19. Overexpression of heme oxygenase-1 protects smooth muscle cells against oxidative injury and inhibits cell proliferation

    2002-01-01

    To investigate whether the expression of exogenous heme oxygenase-1 (HO-l) gene within vascular smooth muscle cells (VSMC) could protect the cells from free radical attack and inhibit cell proliferation,we established an in vitro transfection of human HO-1 gene into rat VSMC mediated by a retroviral vector.The results showed that the profound expression of HO-1 protein as well as HO activity was 1.8- and 2.0-fold increased respectively in the transfected cells compared to the non-transfected ones. The treatment of VSMC with different concentrations of H2O2 led to the remarkable cell damage as indicated by survival rate and LDH leakage. However, the resistance of the HO-1 transfected VSMC against H2O2 was significantly raised. This protective effect was dramatically diminished when the transfected VSMC were pretreated with ZnPP-IX, a specific inhibitor of HO, for 24 h. In addition, we found that the growth potential of the transfected cells was significantly inhibited directly by increased activity of HO-l, and this effect might be related to decreased phosphorylation of MAPK. These results suggest that the overexpression of introduced hHO-1 is potentially able to reduce the risk factors of atherosclerosis, partially due to its cellular protection against oxidative injury and to its inhibitory effect on cellular proliferation.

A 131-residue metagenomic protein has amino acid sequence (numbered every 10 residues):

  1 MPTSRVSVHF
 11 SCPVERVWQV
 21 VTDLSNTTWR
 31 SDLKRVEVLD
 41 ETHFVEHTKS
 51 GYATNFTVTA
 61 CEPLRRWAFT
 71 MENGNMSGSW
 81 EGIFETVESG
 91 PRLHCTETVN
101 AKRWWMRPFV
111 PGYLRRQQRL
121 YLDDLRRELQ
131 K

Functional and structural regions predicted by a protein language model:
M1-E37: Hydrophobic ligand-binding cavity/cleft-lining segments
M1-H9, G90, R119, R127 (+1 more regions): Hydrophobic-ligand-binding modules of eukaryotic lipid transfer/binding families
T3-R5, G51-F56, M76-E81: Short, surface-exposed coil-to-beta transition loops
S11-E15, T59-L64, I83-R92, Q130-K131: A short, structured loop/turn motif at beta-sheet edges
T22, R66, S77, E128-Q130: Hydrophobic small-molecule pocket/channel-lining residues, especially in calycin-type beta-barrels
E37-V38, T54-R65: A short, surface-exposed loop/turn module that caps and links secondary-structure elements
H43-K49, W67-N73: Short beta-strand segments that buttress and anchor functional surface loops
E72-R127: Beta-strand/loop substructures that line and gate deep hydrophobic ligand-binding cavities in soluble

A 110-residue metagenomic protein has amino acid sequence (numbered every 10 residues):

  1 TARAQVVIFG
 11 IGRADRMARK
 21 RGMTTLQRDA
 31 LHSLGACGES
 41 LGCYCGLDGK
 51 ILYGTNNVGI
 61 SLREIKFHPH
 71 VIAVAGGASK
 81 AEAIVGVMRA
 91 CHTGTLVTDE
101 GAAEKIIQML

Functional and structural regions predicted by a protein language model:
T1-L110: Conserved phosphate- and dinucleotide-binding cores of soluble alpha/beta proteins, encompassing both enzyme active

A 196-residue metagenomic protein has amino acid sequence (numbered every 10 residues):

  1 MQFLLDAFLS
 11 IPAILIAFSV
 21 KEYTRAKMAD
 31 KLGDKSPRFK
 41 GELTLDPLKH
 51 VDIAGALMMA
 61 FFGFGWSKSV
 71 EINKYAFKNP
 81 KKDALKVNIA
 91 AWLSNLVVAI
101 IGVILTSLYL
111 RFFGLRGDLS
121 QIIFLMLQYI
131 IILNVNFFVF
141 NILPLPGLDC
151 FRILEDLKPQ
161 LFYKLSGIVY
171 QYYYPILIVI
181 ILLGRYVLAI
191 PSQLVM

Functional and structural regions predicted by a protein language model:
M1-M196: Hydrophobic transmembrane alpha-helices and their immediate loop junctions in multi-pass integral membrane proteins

20. Constitutive SOCS-3 expression protects T-cell lymphoma against growth inhibition by IFNalpha

    Brender, C; Lovato, P; Sommer, V H;

    2005-01-01

    Signal transducer and activator of transcription (Stat)3 is constitutively activated in cutaneous T-cell lymphoma (CTCL), where it protects tumour cells against apoptosis. The constitutive activation of Stat3 leads to a constitutive expression of suppressor of cytokine signalling (SOCS)-3. In...... healthy cells, SOCS-3 is transiently expressed following cytokine stimulation and functions as a negative feedback inhibitor of the Stat3-activating kinases. Here, we attempt to resolve the apparent paradox of a simultaneous SOCS-3 expression and Stat3 activation in the same cells. We show that (i) SOCS-3...... expression in tumour cells is equal to or higher than in cytokine-stimulated nonmalignant T cells, (ii) SOCS-3 is not mutated in CTCL, (iii) overexpression of SOCS-3 blocks IFNalpha-mediated growth inhibition without affecting Stat3 activation, growth, and apoptosis, and (iv) inhibition of SOCS-3 by a...